England

Southern trains facing disruption after 24-hour strike

RMT protest
Image caption The RMT are protesting over changes to guards' roles

Rail passengers are still facing disruption on some Southern services following a 24-hour strike which saw nearly 900 trains cancelled.

The company said train crew shortages and trains out of normal positions were causing delays and cancellations.

RMT union members walked out over the introduction of driver-only trains and a change in the role of conductors.

More than 10,000 people have signed a petition calling for Southern's owner Govia to be stripped of the contract.

Govia Thameslink Railway (GTR) took over the franchise in July 2015.

Southern said it was running a normal timetable on Wednesday, but some services would have fewer carriages.

However, passengers still frustrated by the ongoing disruption took to social media to complain.

Ben Barden tweeted: "What a joke. Today's train cancelled due to lack of crew. Which day was the #southernstrike again @SouthernRailUK ??".

Image copyright Twitter / @D4NNYP
Image caption ‏@D4NNYP tweeted: "So Wednesday morning and @SouthernRailUK, this is how you are going to treat me!"

Others noted how their trains were "more reliable" during the 24-hour walkout.

Sue G said: "It's no joke - yesterday's strike service from @SouthernRailUK was more useful for me than their 'normal' service", while Will Gregg tweeted: "Southern trains were more reliable on strike day. Shows the union isn't the problem it's Southern's own managers!"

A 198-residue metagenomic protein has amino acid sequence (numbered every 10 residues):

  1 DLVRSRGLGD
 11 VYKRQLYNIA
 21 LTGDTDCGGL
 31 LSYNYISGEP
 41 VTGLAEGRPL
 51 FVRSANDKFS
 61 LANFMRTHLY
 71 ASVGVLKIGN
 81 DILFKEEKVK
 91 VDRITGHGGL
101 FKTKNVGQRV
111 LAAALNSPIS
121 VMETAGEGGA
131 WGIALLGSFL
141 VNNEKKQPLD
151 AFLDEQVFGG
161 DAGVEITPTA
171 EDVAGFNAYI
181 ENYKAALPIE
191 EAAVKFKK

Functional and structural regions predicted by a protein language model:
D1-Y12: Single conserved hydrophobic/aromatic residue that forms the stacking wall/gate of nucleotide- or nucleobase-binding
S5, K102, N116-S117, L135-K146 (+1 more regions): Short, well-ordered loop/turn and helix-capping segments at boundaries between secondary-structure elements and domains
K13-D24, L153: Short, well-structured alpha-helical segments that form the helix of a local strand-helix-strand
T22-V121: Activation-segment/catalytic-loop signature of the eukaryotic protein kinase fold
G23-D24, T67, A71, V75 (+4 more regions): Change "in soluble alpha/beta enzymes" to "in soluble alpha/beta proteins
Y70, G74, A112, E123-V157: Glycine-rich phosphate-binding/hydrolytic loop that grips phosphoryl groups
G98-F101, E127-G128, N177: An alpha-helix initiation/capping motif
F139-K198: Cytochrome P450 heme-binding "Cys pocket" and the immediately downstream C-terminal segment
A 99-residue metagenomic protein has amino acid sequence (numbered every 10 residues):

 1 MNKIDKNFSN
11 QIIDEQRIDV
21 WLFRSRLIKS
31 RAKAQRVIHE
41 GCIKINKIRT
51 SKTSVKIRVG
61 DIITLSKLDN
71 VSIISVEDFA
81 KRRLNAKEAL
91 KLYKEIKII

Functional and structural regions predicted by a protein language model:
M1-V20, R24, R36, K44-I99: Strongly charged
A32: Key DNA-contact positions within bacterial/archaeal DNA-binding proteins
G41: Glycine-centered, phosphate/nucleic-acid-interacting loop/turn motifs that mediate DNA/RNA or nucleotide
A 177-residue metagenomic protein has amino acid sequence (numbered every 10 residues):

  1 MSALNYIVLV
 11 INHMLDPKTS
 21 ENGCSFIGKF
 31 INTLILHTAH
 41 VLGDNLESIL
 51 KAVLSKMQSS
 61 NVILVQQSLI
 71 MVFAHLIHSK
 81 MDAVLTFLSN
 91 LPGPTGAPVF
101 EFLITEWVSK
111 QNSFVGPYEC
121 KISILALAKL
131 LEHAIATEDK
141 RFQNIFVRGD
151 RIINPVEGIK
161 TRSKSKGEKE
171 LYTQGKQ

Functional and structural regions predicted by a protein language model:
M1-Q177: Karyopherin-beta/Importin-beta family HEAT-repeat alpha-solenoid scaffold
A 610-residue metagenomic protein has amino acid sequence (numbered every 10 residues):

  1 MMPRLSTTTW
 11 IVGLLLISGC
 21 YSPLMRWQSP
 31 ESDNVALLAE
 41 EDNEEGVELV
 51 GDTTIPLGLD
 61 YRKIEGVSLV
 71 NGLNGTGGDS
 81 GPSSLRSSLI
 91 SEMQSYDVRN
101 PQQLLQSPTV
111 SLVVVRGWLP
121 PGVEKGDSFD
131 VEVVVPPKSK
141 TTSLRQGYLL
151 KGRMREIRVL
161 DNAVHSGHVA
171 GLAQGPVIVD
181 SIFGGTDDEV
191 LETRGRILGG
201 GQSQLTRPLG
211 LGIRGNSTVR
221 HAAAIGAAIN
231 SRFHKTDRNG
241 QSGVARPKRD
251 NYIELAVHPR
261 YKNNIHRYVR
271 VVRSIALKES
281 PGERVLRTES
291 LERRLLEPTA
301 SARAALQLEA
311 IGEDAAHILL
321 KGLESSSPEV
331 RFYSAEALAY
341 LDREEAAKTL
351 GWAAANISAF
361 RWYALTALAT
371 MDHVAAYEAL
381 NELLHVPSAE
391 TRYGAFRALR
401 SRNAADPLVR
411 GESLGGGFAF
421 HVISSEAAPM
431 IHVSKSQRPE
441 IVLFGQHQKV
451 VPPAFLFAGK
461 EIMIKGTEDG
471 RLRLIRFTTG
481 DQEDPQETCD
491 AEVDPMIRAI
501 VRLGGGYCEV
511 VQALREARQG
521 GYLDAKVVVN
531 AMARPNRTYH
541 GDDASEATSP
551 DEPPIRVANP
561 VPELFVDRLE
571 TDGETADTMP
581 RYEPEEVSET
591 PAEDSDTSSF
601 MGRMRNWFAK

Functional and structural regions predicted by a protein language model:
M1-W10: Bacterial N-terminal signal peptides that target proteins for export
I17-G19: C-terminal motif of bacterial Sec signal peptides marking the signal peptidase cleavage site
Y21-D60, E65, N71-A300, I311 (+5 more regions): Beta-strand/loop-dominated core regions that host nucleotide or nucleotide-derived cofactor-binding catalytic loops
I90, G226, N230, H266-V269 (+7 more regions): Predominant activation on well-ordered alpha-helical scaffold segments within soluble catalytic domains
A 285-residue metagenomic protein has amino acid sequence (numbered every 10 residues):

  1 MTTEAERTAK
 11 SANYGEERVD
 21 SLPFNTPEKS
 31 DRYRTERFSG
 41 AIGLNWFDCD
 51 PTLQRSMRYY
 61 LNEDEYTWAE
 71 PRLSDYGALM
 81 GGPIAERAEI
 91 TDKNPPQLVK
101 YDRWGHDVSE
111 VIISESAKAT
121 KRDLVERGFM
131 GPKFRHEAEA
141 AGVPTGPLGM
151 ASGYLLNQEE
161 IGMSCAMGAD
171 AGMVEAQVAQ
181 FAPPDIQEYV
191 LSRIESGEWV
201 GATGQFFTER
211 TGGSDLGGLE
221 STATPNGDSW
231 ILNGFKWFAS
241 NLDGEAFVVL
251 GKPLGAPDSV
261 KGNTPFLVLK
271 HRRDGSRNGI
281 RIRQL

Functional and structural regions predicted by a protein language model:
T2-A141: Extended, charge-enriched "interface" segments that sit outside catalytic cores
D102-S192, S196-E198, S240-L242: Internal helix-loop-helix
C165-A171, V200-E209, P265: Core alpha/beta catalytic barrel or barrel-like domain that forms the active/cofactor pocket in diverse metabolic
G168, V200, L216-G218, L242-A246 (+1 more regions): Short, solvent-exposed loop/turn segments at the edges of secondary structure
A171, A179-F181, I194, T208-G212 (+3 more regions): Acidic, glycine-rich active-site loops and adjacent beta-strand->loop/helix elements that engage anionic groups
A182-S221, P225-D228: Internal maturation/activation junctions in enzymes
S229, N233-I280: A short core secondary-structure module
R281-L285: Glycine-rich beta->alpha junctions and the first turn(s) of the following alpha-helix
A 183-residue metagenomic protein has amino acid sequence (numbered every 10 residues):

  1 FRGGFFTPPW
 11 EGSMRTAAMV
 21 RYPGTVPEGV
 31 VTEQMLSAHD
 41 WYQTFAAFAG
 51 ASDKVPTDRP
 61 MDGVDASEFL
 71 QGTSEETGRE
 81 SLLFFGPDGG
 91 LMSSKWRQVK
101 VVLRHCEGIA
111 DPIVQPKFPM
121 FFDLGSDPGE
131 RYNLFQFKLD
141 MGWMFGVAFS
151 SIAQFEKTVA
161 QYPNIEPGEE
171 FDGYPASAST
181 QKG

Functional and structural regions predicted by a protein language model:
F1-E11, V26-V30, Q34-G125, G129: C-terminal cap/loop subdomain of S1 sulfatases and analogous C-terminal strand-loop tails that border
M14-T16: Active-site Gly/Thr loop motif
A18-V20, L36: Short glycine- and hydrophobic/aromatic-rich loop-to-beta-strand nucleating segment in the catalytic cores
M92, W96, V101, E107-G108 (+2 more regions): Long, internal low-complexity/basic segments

Tuesday's day of action was the third strike by members of the RMT union, who are calling on the operator to put "safety before profits".

General secretary Mick Cash said: "When Southern talk about 'changing the role of the guard' what they really mean is axing the guards all together as they put their profits above public safety.

"Our message to passengers is that our fight is your fight and that the battle for our jobs today is to protect your safety tomorrow."

GTR chief operating officer Dyan Crowther said the RMT's concerns were groundless: "No-one's going to lose their job. No-one's going to lose any pay.

"This is about improving the service for customers, improving the reliability of our train service, introducing a safe method of operation."

Southern plans to impose the changes from August.

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